The enzymes that are added to washing powders are like molecular scissors that chop up fats, starch and proteins, all of which cause stains on your clothes. The result is cleaner clothes without needing to use hot washes (because the enzymes work at low temperatures).
Its quite easy to see these enzymes in action with a nice simple demonstration using a hard boiled egg.
- A hard boiled egg
- 2 or 3 glasses or jars
- A knife
- A teaspoon
- Biological washing powder/liquid
- If you are in the UK you can also buy non-biological washing powder (non-bio is only available in the UK because people here think it causes eczema, it doesn't).
What to do
1) Half fill the glasses with water and then mix in 1 teaspoon of biological washing powder/liquid into the first glass. If you have it add 1 teaspoon of the non-bio powder/liquid into the second glass. And leave the third glass with just water in it.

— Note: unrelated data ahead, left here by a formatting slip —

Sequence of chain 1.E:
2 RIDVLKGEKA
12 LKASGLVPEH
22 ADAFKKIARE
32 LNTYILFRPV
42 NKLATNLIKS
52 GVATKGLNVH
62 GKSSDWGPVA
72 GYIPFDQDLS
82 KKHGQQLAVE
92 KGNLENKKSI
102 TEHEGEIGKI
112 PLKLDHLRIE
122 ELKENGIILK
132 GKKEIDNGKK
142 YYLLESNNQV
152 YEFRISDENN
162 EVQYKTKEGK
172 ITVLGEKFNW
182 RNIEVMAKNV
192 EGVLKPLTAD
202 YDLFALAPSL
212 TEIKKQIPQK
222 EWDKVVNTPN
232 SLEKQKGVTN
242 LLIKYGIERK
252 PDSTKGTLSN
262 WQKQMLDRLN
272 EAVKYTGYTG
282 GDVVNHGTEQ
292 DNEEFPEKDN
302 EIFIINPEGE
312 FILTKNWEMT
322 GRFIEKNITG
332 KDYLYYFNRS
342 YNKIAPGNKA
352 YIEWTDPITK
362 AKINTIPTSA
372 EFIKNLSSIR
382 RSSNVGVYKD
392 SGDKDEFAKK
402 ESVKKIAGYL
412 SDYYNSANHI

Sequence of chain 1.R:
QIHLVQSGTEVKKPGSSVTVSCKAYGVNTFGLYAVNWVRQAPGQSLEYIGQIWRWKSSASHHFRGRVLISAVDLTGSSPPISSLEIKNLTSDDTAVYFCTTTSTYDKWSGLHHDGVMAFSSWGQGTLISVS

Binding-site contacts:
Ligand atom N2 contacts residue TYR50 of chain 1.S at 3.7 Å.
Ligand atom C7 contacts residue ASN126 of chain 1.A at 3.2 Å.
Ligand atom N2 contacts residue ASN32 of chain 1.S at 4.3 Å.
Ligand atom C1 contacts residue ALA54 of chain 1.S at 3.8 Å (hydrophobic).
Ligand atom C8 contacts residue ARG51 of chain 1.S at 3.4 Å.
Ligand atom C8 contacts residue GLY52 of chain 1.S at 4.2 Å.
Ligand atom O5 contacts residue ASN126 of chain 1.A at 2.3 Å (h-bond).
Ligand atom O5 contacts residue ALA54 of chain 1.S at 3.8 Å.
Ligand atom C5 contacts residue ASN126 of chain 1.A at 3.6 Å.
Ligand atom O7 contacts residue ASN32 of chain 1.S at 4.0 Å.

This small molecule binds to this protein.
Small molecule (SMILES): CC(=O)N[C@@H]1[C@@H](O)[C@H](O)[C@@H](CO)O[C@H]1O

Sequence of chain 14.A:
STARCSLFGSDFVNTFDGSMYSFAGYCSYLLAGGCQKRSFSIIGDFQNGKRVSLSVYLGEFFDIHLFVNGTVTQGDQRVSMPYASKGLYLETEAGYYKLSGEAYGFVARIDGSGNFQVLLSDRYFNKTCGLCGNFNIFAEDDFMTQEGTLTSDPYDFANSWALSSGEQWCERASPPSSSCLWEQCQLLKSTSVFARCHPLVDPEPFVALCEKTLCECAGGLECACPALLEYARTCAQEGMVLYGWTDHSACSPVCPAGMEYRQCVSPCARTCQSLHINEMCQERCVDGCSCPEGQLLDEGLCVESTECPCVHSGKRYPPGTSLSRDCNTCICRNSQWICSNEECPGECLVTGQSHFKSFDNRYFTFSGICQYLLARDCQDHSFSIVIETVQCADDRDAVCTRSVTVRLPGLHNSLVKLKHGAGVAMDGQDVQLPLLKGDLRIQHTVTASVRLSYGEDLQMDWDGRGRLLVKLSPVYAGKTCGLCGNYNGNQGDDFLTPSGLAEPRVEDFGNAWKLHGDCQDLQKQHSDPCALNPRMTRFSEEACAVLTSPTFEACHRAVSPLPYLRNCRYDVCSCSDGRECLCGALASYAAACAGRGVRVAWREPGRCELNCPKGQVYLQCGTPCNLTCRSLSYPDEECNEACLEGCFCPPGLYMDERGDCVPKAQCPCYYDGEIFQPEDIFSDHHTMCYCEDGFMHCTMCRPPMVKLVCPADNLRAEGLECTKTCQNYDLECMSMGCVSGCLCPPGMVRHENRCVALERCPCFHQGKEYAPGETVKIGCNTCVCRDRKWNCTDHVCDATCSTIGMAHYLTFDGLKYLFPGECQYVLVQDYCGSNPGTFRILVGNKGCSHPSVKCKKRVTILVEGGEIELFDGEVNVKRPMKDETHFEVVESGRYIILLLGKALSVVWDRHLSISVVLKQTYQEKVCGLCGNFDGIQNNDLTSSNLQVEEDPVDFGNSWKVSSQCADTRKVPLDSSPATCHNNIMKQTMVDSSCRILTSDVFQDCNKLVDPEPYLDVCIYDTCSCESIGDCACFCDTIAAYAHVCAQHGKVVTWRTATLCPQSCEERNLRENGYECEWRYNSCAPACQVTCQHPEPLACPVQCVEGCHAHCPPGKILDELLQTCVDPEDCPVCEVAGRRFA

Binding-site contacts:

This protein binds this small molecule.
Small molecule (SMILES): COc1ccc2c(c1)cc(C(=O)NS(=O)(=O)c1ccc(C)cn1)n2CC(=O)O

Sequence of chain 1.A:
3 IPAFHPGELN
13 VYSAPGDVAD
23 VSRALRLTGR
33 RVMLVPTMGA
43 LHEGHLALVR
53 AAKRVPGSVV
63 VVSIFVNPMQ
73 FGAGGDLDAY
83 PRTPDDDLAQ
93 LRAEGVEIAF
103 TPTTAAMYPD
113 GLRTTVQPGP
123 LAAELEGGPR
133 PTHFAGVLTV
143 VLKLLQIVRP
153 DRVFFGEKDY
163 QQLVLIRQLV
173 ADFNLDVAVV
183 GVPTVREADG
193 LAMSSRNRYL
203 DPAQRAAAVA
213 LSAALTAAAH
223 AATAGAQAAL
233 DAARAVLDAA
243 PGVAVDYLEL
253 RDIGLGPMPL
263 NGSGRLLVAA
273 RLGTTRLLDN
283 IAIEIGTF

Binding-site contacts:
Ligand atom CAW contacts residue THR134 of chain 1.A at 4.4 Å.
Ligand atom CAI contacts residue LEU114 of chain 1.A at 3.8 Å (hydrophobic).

2) Chop the egg white into small pieces.
3) Place each piece in one of the glasses.
4) Leave the glasses in a warm place (like on a radiator or airing cupboard) overnight.
5) Inspect the bits of egg the next morning.
|The bits of egg after sitting in the glasses overnight.|
What's going on?
One of the enzymes in the washing powder is known as a protease. It's a protein molecule that cuts up other proteins, some of which cause stains. But in this case the egg white, which is mainly protein, gets slowly digested by the protease. The result is a smaller bit of egg white.
I'm a big fan of proteins, they're fabulously intricate, beautiful structures that have evolved the perfect shapes and features required to do their jobs. And so I thought I'd share some of that wonder with you. This is what the protease in your washing powder looks like and (in part) you have it to thank for those nice clean pants.